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Contemporary management of intracranial complications of otitis media.

OBJECTIVES: Intracranial complications as a result of otogenic infections occur even in the antibiotic era. Meningitis is the most common reported intracranial complication, followed by brain abscess and lateral sinus thrombosis. The purpose of this study is to review our experience and management of these serious complications.

MATERIALS AND METHODS: A retrospective chart review was performed at a tertiary referral medical center for the period from 1998 to 2007. Charts with acute or chronic otitis media as primary diagnosis were reviewed, and intracranial complications secondary to either were included in the study. Age, sex, clinical presentation, radiographic findings, management, and outcome were studied. Patients with meningitis or petrous apicitis were not included in the study.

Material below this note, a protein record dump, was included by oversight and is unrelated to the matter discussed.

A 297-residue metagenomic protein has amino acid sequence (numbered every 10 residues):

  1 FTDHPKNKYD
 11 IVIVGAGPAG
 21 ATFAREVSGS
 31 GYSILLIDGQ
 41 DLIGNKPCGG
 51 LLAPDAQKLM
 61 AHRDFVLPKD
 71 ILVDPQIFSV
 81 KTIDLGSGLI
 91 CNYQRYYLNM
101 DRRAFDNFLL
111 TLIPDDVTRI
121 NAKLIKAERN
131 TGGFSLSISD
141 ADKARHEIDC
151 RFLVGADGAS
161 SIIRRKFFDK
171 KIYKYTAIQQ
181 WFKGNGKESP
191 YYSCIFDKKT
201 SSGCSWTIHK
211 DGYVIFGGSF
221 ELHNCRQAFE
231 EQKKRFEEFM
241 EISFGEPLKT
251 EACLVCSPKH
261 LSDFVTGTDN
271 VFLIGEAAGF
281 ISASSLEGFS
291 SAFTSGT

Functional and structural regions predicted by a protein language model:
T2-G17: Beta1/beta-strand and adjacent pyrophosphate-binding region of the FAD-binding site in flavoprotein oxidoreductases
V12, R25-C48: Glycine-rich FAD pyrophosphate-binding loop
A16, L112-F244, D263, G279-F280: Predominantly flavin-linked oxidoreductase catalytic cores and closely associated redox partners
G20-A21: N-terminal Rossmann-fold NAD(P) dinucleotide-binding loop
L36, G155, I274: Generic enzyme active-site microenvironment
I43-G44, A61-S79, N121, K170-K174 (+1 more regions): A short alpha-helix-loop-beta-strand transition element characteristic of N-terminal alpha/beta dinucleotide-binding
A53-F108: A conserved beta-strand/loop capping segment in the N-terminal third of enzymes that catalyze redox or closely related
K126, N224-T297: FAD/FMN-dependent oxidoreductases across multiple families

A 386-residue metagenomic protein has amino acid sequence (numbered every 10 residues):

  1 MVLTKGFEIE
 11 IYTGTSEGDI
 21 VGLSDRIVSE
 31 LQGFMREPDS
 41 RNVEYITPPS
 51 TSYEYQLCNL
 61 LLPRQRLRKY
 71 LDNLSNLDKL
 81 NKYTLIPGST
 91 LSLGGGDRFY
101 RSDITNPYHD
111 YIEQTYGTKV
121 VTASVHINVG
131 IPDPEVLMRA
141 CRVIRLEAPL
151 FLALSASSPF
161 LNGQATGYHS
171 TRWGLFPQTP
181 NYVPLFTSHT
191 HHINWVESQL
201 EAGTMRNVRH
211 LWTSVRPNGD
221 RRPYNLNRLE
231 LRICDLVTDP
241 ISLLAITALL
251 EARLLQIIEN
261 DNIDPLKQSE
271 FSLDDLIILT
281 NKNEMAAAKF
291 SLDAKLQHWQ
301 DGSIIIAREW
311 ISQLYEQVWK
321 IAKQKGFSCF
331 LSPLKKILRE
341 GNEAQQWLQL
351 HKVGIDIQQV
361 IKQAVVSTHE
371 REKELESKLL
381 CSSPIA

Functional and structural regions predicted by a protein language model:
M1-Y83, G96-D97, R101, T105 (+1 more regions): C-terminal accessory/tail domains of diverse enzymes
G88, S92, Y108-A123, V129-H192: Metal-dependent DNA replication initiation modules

RESULTS: Ten cases reviewed had intracranial complications. Five patients had brain abscesses, 1 patient had a subdural empyema, and 4 patients had lateral sinus thrombosis. All patients received broad-spectrum intravenous antibiotics for 6 weeks. Mastoidectomy was performed in all patients, but not all patients were treated with direct drainage of the intracranial abscess, especially if clinical and serial radiographic response was favorable.

CONCLUSION: Otogenic intracranial complications can be fatal if not managed appropriately. Broad-spectrum intravenous antibiotics for 6 weeks is usually sufficient treatment. Management of the intracranial disease takes precedence, but direct drainage of the abscess may not be necessary if a patient's symptoms, neurologic status, and radiographic findings progress favorably. A high index of suspicion should be maintained on all patients presenting with symptoms not typically seen with routine otitis media.

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